Tuesday, 19 May 2009

Concert: Thomas Adès - The Tempest

Last Saturday I attended Thomas Adès's The Tempest at the Concertgebouw in Amsterdam. The performance was in charge of:
Radio Philharmonic Orchestra
Large Radio Choir
Markus Stenz, conductor
Patricia Risley, soprano
Simon Keenlyside, baritone
Cyndia Sieden, soprano
William Ferguson, tenor
Greg Warren, tenor
Simon Kirkbride, baritone
David Hansen, countertenor
Philip Sheffield, tenor
Mark Stone, baritone
Quentin Hayes, baritone
Stuart Kale, tenor

Unfortunately the good tickets sold out fast, and even buying one month in advance I could only get choir seats. These are far from ideal, because the percussion tends to sound too present, and the soloists too distant. The orchestra as a whole also sounds wrong, because the violins are too far, but the Concertgebouw's main room still has decent acoustics even in choir seats. Besides, I wouldn't want to miss this performance, as I have enjoyed most of what I've heard from Adès so far.

The Tempest was not an exception. In fact, it was one of the most interesting things I've heard lately. The performance was convincing, even from my seating position, and the audience seemed to enjoy it too (at least I saw no one running away during the performance, like with Messiaen's Turangalîla some time ago). Adès wrote the opera with a libretto by Meredith Oakes based on the original Shakespeare play of the same name. Be sure to read the synopsis on Wikipedia.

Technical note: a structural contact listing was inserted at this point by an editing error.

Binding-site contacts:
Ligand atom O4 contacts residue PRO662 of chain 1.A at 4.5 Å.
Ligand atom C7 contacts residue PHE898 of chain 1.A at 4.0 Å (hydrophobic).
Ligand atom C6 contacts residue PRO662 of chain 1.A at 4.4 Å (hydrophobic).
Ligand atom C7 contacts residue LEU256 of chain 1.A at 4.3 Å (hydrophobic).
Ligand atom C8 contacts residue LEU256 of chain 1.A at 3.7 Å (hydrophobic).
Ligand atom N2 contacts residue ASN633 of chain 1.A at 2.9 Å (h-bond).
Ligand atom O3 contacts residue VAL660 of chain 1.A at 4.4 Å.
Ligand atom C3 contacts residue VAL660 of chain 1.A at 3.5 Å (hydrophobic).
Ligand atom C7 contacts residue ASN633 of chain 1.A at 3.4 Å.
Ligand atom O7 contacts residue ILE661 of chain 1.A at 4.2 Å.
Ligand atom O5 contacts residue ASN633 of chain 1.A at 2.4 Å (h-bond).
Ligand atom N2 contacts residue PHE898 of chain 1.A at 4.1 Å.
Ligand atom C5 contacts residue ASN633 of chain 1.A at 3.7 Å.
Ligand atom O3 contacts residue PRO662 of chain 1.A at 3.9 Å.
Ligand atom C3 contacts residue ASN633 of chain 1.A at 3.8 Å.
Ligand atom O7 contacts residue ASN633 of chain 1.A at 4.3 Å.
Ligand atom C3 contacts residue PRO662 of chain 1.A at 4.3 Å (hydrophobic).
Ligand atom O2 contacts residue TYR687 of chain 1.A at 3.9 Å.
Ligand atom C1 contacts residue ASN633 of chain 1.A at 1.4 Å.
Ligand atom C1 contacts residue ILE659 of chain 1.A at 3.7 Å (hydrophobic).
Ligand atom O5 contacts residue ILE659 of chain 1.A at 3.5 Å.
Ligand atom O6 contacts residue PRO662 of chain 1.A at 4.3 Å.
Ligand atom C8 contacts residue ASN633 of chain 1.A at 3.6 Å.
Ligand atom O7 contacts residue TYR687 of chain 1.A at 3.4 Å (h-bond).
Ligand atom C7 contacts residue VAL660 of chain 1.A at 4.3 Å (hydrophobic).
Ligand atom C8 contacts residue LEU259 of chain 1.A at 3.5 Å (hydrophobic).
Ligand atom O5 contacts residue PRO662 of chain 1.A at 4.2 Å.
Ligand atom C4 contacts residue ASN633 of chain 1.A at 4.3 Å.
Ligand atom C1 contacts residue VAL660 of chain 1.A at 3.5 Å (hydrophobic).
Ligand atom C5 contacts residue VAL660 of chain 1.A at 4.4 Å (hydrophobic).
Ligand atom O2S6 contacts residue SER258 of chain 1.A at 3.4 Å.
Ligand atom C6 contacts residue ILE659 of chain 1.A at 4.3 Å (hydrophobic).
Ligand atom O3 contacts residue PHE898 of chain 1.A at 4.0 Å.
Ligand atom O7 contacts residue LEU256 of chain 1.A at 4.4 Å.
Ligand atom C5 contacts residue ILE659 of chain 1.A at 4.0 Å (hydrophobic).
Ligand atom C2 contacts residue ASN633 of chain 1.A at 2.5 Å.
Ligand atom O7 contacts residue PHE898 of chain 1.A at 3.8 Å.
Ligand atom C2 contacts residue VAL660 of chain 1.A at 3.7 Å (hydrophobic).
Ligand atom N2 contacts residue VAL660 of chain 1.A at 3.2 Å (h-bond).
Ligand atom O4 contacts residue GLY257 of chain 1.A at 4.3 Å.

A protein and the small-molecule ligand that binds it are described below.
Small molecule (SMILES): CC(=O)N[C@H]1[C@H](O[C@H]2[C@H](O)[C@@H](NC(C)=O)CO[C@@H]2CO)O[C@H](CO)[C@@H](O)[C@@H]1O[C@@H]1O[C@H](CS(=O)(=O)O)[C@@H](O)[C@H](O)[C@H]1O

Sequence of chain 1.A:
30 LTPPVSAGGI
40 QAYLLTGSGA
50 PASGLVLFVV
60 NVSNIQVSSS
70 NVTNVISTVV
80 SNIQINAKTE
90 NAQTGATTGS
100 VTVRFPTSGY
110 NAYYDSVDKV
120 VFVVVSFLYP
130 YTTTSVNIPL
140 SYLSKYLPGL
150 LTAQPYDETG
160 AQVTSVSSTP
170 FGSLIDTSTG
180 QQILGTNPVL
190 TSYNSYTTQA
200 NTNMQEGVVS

I managed to find some live recording of this work from its 2004 performance at the Covent Garden. The quality is not superb, but it should do for a hint of what I'm talking about. EMI is due to release a recording soon. First, an excerpt from the opening:








And then an excerpt from an amazing solo of Ariel, performed by Cyndia Sieden. While not flawless, her performance was mesmerizing. The fiendishly hard role of Ariel in this opera calls for a high soprano with superb vocal technique. But perhaps the most impressive part of this role is this delicate solo in pianissimo:








This got me stuck to my chair, wishing it would never end.

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